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Must California Take Two Months To Resolve a House Race?

Walter Olson

vote, drop box

One big theme of my recent paper on election policy for the Nevada Policy Research Institute is that states need to make it a policy goal to tabulate and report election results promptly. I write:

Speedy reporting of election results is considered a hallmark of good election practice worldwide; it’s not just some quirk of Red‐​Blue politics in America. Candidates and many others want to know who won so that they can begin planning for matters of governance. Should there be later political stages to navigate—a recount, or later rounds in a primary season—the relevant parties can embark on this process once they have accurate information. Without quick results, as we have recently witnessed, the atmosphere is conducive to rumor and misinformation. Slow reporting of results comes at a real cost.

It’s sometimes argued that slow result reporting is an inevitable consequence of mail voting, but that’s not actually a good excuse:

With the right laws and procedures, there’s no reason an all‐​mail state can’t count votes reasonably quickly after the polls close. At present, however, the eight states in this category mostly take a relaxed approach in their methods, often sacrificing speedy tabulation in hopes of eking out a bit of extra convenience or flexibility for last‐​minute voters. Voter interactions that could have been accomplished earlier instead contribute to a last‐​minute crunch, in which they are most likely to distract from smooth operation and perhaps contribute to hasty errors.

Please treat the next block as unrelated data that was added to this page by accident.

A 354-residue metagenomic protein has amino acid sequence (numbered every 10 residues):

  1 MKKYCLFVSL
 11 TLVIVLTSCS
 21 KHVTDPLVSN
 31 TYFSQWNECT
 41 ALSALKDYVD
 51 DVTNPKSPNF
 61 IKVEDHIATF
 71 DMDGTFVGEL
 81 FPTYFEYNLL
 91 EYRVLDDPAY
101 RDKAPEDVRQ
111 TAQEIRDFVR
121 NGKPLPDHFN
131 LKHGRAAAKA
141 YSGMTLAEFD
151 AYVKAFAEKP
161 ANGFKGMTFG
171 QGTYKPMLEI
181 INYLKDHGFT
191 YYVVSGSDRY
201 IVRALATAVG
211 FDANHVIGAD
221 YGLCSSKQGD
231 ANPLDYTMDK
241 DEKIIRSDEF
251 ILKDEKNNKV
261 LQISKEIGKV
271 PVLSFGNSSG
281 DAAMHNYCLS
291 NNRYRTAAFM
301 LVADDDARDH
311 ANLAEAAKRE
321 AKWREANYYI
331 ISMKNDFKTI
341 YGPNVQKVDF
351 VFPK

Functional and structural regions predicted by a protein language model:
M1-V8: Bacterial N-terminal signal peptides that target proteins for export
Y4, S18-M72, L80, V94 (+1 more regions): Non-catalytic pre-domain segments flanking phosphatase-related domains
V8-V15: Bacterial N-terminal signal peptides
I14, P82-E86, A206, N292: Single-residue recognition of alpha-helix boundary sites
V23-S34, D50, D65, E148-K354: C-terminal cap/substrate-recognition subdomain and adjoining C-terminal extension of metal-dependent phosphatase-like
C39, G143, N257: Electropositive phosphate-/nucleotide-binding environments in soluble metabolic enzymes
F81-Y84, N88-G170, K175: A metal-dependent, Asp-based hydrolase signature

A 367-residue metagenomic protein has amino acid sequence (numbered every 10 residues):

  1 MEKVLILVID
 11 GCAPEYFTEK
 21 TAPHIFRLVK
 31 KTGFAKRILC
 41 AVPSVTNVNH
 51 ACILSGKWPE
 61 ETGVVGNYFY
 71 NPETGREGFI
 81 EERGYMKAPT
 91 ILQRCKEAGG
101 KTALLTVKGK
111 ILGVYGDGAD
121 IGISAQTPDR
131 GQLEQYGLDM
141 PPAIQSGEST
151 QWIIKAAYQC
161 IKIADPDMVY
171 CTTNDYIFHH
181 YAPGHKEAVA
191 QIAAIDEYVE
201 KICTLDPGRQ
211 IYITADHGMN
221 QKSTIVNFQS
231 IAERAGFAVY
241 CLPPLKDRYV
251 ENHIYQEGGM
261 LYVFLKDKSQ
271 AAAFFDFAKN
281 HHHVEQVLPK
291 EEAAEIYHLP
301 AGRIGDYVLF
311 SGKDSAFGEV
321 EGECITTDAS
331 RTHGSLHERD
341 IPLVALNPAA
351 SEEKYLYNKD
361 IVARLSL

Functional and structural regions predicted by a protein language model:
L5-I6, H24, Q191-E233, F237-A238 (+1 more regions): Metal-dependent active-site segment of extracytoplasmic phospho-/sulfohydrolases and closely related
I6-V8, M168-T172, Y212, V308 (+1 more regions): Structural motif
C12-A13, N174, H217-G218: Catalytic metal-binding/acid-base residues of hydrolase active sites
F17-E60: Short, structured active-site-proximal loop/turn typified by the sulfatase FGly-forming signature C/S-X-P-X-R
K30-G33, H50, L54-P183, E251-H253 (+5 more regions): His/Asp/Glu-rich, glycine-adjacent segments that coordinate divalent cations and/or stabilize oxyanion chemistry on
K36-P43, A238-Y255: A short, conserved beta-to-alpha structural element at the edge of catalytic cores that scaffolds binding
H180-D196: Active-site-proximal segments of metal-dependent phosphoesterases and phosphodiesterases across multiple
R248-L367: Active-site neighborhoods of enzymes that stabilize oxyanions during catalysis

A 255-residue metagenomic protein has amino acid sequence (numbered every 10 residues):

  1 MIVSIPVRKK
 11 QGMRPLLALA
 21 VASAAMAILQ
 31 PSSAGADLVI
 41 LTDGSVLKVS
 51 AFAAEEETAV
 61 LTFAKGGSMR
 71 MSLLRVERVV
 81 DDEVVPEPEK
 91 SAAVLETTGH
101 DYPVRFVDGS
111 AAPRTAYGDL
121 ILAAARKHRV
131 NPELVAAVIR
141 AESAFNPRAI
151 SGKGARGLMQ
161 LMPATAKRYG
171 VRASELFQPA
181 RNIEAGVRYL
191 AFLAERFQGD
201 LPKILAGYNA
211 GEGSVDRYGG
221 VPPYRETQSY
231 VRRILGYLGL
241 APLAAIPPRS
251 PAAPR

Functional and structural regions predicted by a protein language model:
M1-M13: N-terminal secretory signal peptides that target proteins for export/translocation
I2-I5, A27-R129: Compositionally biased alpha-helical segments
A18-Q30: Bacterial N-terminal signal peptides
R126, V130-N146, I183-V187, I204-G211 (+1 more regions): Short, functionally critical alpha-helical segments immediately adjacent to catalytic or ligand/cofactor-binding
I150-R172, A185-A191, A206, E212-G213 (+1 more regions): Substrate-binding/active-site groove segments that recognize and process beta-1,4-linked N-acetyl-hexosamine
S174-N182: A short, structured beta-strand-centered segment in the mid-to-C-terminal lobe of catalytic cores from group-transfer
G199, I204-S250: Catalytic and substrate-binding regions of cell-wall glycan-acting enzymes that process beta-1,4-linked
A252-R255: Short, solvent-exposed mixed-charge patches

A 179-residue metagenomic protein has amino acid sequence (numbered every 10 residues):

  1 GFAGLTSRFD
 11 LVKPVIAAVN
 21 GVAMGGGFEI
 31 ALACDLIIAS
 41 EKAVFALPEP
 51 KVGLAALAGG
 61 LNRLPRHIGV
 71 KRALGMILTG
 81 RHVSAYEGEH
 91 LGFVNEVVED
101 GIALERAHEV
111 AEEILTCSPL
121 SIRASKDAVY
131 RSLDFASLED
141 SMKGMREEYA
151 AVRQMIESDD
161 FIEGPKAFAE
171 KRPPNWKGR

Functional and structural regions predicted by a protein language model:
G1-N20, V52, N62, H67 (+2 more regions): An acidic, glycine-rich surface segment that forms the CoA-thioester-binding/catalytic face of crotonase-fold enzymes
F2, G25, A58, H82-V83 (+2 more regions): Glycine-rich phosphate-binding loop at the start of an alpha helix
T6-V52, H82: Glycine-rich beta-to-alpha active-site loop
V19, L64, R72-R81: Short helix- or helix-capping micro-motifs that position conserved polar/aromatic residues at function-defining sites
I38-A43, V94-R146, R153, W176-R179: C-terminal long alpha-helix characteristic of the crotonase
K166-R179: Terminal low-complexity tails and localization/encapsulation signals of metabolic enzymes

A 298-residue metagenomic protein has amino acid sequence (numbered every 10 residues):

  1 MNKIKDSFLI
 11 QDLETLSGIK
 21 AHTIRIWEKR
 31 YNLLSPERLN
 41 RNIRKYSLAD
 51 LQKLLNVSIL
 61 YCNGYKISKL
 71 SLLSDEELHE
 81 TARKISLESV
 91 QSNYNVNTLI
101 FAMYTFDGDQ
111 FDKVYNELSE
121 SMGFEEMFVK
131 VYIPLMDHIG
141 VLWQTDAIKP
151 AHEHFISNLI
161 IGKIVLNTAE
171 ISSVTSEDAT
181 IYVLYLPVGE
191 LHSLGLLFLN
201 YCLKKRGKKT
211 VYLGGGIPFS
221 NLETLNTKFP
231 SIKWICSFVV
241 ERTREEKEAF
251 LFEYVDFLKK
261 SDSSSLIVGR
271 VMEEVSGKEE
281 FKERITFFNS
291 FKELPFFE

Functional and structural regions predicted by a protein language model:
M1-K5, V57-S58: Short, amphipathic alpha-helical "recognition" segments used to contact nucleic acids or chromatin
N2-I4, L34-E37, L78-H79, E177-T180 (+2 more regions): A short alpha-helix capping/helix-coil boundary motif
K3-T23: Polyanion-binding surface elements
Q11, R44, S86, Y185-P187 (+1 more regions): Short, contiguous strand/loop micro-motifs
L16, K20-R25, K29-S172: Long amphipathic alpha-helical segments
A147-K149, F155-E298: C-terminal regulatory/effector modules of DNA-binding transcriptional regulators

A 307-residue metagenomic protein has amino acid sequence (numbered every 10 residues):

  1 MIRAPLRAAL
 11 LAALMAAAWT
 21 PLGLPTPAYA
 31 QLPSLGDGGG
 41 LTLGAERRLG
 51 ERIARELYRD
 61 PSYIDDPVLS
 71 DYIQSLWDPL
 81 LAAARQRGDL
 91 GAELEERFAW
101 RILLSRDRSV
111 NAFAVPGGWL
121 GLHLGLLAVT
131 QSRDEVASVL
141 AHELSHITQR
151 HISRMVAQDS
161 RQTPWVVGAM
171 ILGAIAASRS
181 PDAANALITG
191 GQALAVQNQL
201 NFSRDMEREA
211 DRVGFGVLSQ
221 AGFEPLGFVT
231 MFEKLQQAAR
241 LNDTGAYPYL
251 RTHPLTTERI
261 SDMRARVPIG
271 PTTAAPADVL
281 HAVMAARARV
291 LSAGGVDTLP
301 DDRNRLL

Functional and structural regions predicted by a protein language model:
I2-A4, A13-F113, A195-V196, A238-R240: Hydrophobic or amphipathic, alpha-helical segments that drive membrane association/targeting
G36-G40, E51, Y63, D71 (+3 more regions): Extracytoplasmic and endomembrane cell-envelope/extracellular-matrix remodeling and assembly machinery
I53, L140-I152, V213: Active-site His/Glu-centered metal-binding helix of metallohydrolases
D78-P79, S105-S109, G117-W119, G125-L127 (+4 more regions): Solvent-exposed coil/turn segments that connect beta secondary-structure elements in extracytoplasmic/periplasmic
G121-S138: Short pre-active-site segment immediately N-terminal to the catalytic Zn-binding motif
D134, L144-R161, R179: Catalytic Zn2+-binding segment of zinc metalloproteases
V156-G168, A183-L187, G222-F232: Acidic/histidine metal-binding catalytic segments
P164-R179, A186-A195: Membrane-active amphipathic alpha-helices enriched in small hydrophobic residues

More here on how the state of Florida, which lets people vote by mail if they wish, also reports the outcome of most races by the time residents go to sleep on Election Night.

Now the Associated Press reports on a case in which California took nearly two months to resolve, through recount, a top‐​two primary for a Bay Area House seat in which there was an initial tie for second place. (All candidates were Democrats, so partisan control of the seat was not at issue.) While ties are quite unusual, a 2022 California House race decided by a wider margin, 564 votes, still took nearly a month to resolve.

The AP does mention some of the policy choices that make vote tabulation in the Golden State so slow, including an indulgent “cure” process for imperfect (e.g., unsigned) votes and a reluctance to discourage or dis‐​incentivize voters from waiting until the very last minute to post mail ballots.

Conspiracy theories can fester during the long reporting delays. If counting is paused overnight, some will see that as suspicious, while if it continues around the clock with the result that some totals get reported in the middle of the night, some will see that as suspicious. Other advanced democracies get the job done much more speedily, and we should too.

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